This study with captive elk provided benchmarks for female fat reserves and calf body sizes during autumn that could be used to assess summer and early autumn nutrition of free-ranging elk. The Cooks used those benchmarks and captures of 861 female elk in 21 herds in the Pacific Northwest and Rocky Mountains to evaluate adequacy of summer nutrition to elk.

This second study identified widespread inadequate summer nutrition. Only 3 of 21 herds had summer ranges that enabled female elk to raise a calf, become pregnant that autumn, and enter winter with relatively high levels of body fat (>11%). On the remaining ranges, females that raised calves had 5-9% body fat in autumn and up to 40% of the females that raised a calf during the summer failed to conceive that autumn. Six-month old calves were weighed in 3 herds (2 in WA and 1 in CO) and in all 3 herds >70% of the calves had poor or marginal body weights entering winter, potentially influencing probability of over-winter survival.

What do these findings mean for elk management?

  • Managers need to provide good forage on summer ranges to ensure elk populations remain sufficiently productive to support hunter harvest and large mammalian predators.
  • Early-succession habitat produces more and better-quality forage for elk than late- succession habitat. Managers should consider actions that result in more early succession habitat in places where it is scarce. Such actions may be a less aggressive approach to controlling wildfires, more prescribed fires, and timber harvest.
  • High densities of elk and other herbivores relative to carrying capacity may reduce forage quality and quantity on summer ranges. The effect of high elk densities was demonstrated by Kelly Stewart and her colleagues at the Starkey Experimental Forest and Range in northeastern Oregon. They showed that increasing elk density resulted in lower fat reserves and reduced pregnancy in female elk as a result of limited nutrition obtained from summer range. State wildlife agencies should use hunter harvest to ensure elk do not negatively affect summer forage. Federal land management agencies and private landowners should manage livestock numbers to ensure good summer forage for all animals using the range.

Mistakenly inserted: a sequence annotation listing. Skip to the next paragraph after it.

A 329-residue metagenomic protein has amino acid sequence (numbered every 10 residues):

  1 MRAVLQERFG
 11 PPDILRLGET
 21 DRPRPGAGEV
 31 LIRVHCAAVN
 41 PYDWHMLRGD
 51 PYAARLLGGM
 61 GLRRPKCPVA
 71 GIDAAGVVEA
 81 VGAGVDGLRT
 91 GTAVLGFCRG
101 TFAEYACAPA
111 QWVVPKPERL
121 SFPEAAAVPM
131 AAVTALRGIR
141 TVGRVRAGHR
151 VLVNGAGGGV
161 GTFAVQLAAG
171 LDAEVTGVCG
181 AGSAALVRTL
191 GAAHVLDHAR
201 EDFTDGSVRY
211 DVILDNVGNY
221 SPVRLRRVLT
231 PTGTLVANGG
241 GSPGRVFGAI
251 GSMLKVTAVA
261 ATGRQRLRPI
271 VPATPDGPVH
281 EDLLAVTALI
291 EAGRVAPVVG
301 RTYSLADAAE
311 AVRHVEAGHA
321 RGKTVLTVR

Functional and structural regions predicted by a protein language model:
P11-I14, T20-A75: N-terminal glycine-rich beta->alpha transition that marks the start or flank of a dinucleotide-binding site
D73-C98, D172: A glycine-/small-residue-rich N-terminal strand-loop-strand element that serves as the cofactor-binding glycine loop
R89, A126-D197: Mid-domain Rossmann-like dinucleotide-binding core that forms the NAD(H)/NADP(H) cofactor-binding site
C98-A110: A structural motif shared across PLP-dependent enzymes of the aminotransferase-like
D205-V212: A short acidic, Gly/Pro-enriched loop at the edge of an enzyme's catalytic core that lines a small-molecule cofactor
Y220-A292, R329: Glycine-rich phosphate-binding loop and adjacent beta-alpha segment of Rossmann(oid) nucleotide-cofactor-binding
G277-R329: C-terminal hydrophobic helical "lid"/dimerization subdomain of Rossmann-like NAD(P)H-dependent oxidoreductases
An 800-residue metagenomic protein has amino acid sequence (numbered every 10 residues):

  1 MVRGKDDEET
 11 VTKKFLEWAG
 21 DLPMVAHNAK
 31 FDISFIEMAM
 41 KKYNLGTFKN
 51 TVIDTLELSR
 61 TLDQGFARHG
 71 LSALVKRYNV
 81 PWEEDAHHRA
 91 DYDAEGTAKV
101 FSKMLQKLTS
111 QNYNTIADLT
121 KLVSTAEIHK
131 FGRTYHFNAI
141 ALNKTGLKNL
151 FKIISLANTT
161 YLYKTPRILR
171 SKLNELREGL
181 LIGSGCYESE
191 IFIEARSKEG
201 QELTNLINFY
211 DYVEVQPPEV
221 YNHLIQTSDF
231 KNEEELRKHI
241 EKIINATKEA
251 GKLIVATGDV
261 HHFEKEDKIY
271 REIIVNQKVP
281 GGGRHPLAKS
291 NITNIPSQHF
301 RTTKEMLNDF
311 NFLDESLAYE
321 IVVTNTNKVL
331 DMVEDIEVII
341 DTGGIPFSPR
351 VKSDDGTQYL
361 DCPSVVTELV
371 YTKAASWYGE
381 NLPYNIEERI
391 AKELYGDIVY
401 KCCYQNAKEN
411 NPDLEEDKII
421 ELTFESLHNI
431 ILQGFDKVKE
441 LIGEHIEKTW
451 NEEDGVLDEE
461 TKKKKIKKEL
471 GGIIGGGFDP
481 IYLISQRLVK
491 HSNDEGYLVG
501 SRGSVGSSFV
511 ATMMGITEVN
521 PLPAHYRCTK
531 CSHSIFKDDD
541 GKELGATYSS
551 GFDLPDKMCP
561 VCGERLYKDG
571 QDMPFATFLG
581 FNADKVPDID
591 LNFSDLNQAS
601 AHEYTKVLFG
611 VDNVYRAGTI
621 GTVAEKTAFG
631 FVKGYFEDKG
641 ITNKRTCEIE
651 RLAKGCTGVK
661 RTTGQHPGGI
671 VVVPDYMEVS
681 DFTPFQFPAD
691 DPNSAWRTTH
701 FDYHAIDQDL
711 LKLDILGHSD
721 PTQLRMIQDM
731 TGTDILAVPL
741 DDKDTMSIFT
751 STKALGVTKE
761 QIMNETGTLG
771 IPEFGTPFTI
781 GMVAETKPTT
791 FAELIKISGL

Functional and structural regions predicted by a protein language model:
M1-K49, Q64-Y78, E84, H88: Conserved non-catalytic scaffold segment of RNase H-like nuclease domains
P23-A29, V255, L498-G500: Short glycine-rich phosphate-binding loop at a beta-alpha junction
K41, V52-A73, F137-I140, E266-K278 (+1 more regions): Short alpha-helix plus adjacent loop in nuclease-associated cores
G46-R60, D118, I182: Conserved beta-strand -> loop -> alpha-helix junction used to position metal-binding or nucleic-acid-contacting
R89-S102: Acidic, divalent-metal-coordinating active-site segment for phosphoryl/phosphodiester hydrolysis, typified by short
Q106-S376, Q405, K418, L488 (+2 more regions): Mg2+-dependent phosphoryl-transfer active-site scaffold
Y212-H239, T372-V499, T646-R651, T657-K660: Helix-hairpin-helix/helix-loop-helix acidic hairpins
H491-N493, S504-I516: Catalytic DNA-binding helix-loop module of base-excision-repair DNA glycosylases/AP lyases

• These results do not reduce the importance of adequate winter range for elk populations. Maintaining and managing winter range should continue to be a priority for managers in the western United States. These studies clearly illustrate interactions between summer and winter range in that high-quality summer range and increased body condition will carry over and influence elk survival on poor and moderate winter range.

To learn more about these studies, see the original publications:

Cook, J. G. et al. 2004. Effects of summer-autumn nutrition and parturition date on reproduction and survival of elk. Wildlife Monographs 155:1-61.

Cook, R. C. et al. 2013. Regional and seasonal patterns of nutritional condition and reproduction in elk. Wildlife Monographs 184:1-44.

Stewart, K.M. et al. 2005. Density-dependent effects on physical condition and reproduction in North American elk: an experimental test. Oecologia 143:85-93

Trophy Points: Big Game Research On Line is complied and edited by David G. Hewitt, a Professional Member of the Boone and Crockett Club and the Stuart W. Stedman Chair for White-tailed Deer Research at the Caesar Kleberg Wildlife Research Institute. 


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"The wildlife and its habitat cannot speak. So we must and we will."

-Theodore Roosevelt